Thursday, December 31, 2015

Turning Down An Unwanted Gift

Image description: 5 word bubbles sayin: no thanks, no, uh, nope, no.

We had finished our shopping and, as is our habit, I left Joe to go through the line and pay for the groceries while I headed over to a small shop to buy the week's lottery tickets. It costs exactly 14 dollars to buy one of each of the tickets for the draws which occur through the week. Added to this I picked up a couple of 'scratch and lose' tickets as well.

There was a new fellow working at the desk and his nervousness showed when it came to figuring out the cost. He counted it out in his head and then, after bagging the tickets, he pulled them out and did it again on the computer. He apologized, I told him I was in no hurry.

Once he was sure of the price and I'd paid him. I took the bag from the counter. A fellow, just a couple years younger than me, was standing off to my right. He had been politely waiting, and I nodded a thanks to him when he stepped back a bit to allow me to move the scooter.

Then out of nowhere ...

Because of course people feel free to make comment on people with disabilities who dare to be out in public ...

Because our lives are invitation for intrusion ...

Because difference is a magnet for inappropriateness ...

He said to me, indicating with a glance the bag I held in my hand, "Do you ever think about how easy it would be for someone to rob you. I could grab that bag and be gone into the subway, you'd never catch me."

I didn't know then and don't know now what the appropriate response to that should be. No witty rejoinder comes to mind.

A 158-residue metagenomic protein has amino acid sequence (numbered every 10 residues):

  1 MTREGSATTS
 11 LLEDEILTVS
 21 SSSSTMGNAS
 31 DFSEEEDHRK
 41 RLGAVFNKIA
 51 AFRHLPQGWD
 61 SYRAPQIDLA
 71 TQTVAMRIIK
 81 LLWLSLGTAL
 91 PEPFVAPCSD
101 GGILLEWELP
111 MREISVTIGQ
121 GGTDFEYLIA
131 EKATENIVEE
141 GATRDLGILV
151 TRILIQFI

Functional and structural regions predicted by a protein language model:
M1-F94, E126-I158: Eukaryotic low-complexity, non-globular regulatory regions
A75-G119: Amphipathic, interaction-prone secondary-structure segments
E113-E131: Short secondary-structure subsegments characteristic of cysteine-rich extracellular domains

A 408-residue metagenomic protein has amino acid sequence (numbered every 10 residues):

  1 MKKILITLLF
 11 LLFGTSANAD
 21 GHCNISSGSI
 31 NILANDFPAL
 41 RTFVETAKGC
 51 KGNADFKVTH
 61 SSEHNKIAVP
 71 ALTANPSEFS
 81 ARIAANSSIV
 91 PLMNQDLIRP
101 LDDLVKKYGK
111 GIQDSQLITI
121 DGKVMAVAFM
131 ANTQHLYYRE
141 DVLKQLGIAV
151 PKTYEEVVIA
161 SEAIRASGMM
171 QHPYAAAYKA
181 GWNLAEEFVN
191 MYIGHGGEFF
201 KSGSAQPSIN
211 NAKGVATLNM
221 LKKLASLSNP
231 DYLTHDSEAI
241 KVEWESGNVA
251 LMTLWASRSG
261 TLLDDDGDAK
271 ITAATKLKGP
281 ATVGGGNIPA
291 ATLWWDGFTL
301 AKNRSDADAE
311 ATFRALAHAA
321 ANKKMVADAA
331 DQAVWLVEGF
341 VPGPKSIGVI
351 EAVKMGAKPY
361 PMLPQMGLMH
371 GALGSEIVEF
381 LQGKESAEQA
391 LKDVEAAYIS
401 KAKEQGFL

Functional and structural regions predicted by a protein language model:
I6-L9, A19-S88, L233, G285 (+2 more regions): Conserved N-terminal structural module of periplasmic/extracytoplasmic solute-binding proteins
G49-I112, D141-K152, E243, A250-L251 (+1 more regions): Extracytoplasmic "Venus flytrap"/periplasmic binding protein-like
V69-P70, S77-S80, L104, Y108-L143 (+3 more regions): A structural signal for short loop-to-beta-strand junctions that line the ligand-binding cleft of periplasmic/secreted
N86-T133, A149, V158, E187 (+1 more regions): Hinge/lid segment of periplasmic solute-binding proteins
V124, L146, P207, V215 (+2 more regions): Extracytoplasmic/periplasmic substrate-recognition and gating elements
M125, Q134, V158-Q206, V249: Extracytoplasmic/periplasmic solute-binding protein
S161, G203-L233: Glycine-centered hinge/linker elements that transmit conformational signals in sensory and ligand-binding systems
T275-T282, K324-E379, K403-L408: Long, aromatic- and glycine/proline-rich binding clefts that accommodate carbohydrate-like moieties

Of course I know I am more vulnerable than others. I know it personally because I feel it deeply. I know it statistically because I am aware of the research on crimes against people with disabilities. I know it. Everyone with a disability knows it.

But, of course, I don't feel vulnerable all the time. I wasn't feeling vulnerable until he spoke. I was feeling safe, in a store I knew, following a routine I've done a hundred times or more.

You may be wondering what I said to him. I said nothing. That's right nothing. I just stared at him. Like really stared. I wanted to really see him. This ordinary looking man, in ordinary looking clothing, doing an ordinary task, who felt he could be extraordinarily cruel to a stranger, who was he? My stare made him uncomfortable so to deal with it, he asked me again, this time laughing like he'd made a joke. My stare didn't waver, my lips didn't smile. He broke the moment by stepping forward and asking to buy some lottery tickets.

I backed out of the store.

On the way home I told Joe about what happened and then, I paid attention. By the time I got home I can say definitely that not once on the trip back did I feel especially vulnerable. That man's words stayed with him, they didn't come with me. He didn't manage to 'freak me out' as I would have said many years ago. He didn't manage to make me feel fear. I had managed to reject his gift of anxiety.

I may be vulnerable in many ways, but apparently no longer to the bullshit of strangers.

Wednesday, December 30, 2015

Moaning and Complaining

Image Description: Cartoon of a man saying "I complain therefore I am!"
My wheelchair is very ill.

They had thought that it was just the battery, so they came and 1000$ later, I had two new batteries. (An aside, what makes wheelchair batteries so freaking expensive. Given that they only last about a year and a half, that's a lot of money from a population which is not typified by being extremely wealthy.) So, Joe and I went out and for about a block things went well. I could feel that it had extra power, but when we went into a small mall, my ability to safely negotiate was hampered by really sluggish response to the joystick. We went right home. The more I drove it the worse it got, by the time I was home my heart was going crazy in my chest, I didn't know if I could get it into the apartment.